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User Name Thread Name Subject Posted
Helen Scots Word: Sproose (from Corries) (41) RE: Scots Word: Sproose (from Corries) 28 Jul 19


My thoughts are that "spruce" in this context is playing on the tree motif while referring to the lawyer as cunning and deceitful, as ketchdana said above: deceit, pretence, and bragging.

If someone in Oz describes you as looking "spruce" you need to look carefully at their facial expressions etc to see if they are being nice, nasty or just being wickedly funny.

It reminds me of the word cunning - adjective or noun which originally meant "skillful" or "knowledgeable":

cunning (adj.)

early 14c., conning, "learned, skillful, possessing knowledge," present participle of connen, cunnen "to know," from Old English cunnan (see can (v.1)), from PIE root *gno- "to know." Also compare cun (v.). Sense of "skillfully deceitful, characterized by crafty ingenuity" is probably by late 14c. Related: Cunningly.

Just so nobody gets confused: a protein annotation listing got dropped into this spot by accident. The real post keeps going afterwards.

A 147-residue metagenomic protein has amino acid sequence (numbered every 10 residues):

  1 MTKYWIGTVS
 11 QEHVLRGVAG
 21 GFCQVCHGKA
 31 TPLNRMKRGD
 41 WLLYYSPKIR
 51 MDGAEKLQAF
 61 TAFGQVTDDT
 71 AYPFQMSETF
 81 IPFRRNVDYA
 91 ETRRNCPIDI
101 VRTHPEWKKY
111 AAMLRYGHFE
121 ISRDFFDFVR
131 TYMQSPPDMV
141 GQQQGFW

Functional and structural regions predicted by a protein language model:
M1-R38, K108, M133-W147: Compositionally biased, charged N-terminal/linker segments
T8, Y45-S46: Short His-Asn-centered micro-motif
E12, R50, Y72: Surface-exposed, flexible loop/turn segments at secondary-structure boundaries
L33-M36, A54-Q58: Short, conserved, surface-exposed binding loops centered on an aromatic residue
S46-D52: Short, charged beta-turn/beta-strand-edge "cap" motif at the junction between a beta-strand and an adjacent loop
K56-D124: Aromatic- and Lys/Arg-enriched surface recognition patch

cunning (n.)

c. 1300, conninge, "knowledge, understanding, information, learning," a sense now obsolete, verbal noun from connen, cunnen "to have ability or capacity," from Old English cunnan (see can v.1). By mid-14c. as "ability to understand, intelligence; wisdom, prudence;" sense of "cleverness, shrewdness, practical skill in a secret or crafty manner" is by late 14c.

It reminds me of an incident when I was serving an elderly library customer who had a strong Scottish accent. She wasn't happy with the policy I was explaining to her and thought that if she kept talking at me I would waive the policy just for her. She finally said, when she realised that she had lost the argument, that I was very "smart" which in the first nanosecond could be seen as a compliment until I quickly realised that she looked like she was about to jump the counter and bite my head off, literally. I think the word to her meant that I had "outsmarted" her and she was not happy about that at all.


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